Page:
Tuesday, August 18, 2015

Slate: Persistent Racism in Housing is a Tax on Blackness

According to the Encyclopedia of Chicago, redlinng is "is the practice of arbitrarily denying or limiting financial services to specific neighborhoods, generally because its residents are people of color or are poor. While discriminatory practices existed in the banking and insurance industries well before the 1930s, the New Deal's Home Owners' Loan Corporation (HOLC) instituted a redlining policy by developing color-coded maps of American cities that used racial criteria to categorize lending and insurance risks." The creator of redlining was Homer Hoyt (1895-1984), who was a well-known (1895–1984) was a land economist and real estate appraiser. He conducted path-breaking research on land economics, developed an influential approach to the analysis of neighborhoods and housing markets. His approach combined multiple factors (e.g., condition of dwelling, transportation access, proportion of non-whites) using overlay mapping. The approach enabled the FHA to assess the risk a neighborhood posed for mortgage lenders. Unfortunately, this groundbreaking approach led to the institutionalization of racialized neighborhood vitality assessments by the Federal Housing Administration (FHA).

Jamelle Bouie of Slate describe the history of persistent racial discrimination in housing in America:

Hoyt, as chief economist of the Federal Housing Authority, wanted to improve the accuracy of real-estate appraisals so that an affiliated agency—the Home Owner’ Loan Corporation, established by the Home Owners’ Refinancing Act of 1933—could standardize the process for making mortgage loans, avoid undue risks, and bail out homeowners who lost their homes in the economic crash. Working with Hoyt at the FHA, the HOLC would map cities and divide neighborhoods into various risk categories that were based on his ethnic hierarchy and coded accordingly. A “green” neighborhood was white, affluent, Anglo-Saxon, and appropriately Protestant. A “blue” one had less desirable whites—Jews, Irish, and Italians—but was stable and upwardly mobile. A “yellow” one had undesirable, often working-class whites, and a “red” one was predominantly black or Mexican, regardless of wealth or class. And in these “redlined” areas, loans were either expensive or nonexistent, forcing families to rely on speculators and private sales by unscrupulous homeowners.

Under this system, whites had more flexibility in terms of where to live in a city or metropolitan region. If the individual or family were of the right stock, they could live anywhere in the "green" or "blue" neighborhoods. Additional benefits included access to mortgages, lower interest rates, and better neighborhood conditions (i.e., safety, amenities, better schools, and access to jobs). Under this system, whites are perceived as good neighbors aka the "norm") while blacks are perceived as bad neighbors (aka undesirables). Why do Americans accept this view as fact? It's due to an outdated racist housing policy developed by Holt and the FHA that still dictates racial residential patterns. As a result, race has become a proxy of neighborhood value. Bouie continues:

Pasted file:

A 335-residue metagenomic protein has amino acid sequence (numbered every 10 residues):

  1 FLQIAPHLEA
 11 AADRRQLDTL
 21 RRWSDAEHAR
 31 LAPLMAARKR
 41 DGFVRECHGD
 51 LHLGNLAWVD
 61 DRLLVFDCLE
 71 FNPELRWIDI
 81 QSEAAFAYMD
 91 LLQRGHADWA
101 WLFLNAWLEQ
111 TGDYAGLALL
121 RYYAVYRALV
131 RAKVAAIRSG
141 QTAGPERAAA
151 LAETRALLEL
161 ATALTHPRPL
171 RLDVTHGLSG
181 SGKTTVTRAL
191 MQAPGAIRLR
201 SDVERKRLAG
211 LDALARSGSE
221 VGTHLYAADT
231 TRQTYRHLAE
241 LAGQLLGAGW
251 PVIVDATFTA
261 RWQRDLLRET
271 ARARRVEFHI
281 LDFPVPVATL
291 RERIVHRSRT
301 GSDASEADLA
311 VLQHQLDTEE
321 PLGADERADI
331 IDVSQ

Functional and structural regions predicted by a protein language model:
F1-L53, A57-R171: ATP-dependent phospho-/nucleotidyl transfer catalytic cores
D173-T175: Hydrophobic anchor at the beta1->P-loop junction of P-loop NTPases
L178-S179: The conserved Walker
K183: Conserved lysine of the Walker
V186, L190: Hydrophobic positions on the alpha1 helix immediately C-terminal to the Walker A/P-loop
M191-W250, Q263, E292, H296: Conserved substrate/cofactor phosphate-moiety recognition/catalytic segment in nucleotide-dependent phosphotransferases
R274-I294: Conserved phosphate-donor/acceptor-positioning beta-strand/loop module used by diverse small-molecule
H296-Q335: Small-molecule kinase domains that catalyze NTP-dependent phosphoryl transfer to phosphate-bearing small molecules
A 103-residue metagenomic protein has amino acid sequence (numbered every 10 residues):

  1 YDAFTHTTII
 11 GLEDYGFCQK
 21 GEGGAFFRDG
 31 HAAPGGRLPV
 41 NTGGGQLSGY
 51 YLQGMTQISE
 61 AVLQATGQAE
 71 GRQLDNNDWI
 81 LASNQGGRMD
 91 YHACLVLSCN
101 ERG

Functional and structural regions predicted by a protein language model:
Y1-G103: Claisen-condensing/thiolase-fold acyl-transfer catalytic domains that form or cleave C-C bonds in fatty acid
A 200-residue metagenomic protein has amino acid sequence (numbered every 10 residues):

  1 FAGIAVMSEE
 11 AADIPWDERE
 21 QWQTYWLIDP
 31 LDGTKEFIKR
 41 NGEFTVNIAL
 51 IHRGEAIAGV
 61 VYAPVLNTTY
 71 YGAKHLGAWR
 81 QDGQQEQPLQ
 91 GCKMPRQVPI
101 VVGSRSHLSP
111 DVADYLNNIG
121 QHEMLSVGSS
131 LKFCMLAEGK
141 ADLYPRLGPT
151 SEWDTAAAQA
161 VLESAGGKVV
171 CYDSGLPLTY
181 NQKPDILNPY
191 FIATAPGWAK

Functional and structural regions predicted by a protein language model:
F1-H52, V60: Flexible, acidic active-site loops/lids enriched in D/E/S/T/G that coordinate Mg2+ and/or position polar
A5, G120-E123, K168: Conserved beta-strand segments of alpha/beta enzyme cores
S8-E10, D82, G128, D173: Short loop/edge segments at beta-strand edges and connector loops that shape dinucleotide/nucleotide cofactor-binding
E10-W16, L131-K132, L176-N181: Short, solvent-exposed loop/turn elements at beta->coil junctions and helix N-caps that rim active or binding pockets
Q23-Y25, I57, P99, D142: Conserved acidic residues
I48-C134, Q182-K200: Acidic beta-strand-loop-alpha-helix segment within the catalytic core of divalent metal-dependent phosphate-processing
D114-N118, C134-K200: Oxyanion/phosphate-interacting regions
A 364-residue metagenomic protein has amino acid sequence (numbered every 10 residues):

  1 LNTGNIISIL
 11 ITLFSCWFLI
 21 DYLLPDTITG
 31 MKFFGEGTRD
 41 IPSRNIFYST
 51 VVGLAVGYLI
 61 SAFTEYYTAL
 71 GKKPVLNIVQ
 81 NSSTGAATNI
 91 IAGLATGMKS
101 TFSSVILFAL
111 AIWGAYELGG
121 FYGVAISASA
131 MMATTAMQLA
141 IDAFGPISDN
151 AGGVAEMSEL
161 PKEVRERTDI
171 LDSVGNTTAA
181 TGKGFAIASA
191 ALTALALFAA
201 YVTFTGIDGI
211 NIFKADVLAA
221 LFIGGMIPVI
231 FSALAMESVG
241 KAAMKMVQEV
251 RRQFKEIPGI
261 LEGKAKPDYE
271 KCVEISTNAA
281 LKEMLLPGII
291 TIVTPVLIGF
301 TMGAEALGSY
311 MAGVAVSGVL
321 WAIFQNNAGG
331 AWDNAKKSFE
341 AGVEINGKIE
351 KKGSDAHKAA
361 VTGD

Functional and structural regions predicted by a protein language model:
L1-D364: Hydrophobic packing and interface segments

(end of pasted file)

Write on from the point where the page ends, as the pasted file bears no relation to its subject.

This is obviously racist, but it’s also unsurprising. As the Hoyt story shows, this discrimination is in the DNA of American real estate. For most of the last century, lenders and brokers—including national realtor organizations—used race as a proxy for neighborhood value. “Appraisal manuals,” writes Pietila, “continued to repeat Hoyt’s hierarchy until the 1960s … implying that the groups lowest on the ladder were detrimental to housing values.” These manuals also pushed realtors and homeowners to use private agreements—called covenants—that forbade sale to “undesirable” neighbors.

Though racial covenants and blockbusting are illegal today, realtors are using subtle racial methods to keep neighborhoods "white" via economics like gentrification, which can lead to displacement (long-time, low income residents are forced to move out because of rising rents). Low-income residents are forced to move further away to neighborhoods with fewer amenities and less transit-friendly.

A recent WBEZ article in Chicago revealed that there is no concentrated pockets of whitewhite poverty in Chicago. Yet the map easily points out concentrated pockets of black (and Latino to a lesser extent) poverty in Chicago. Low-income and middle-class whites left Chicago for the suburbs in the 1960s and 1970s when the rents began to increase. Blacks could not leave the ghettoes since racist realtors refused to grant mortgages for blacks to live in better neighborhoods. Thus, a century of racialized housing policy created the pockets of concentrated black poverty in Chicago. Blacks are not poor because they want to; it's because institutional policies isolated them to primarily the South Side of Chicago.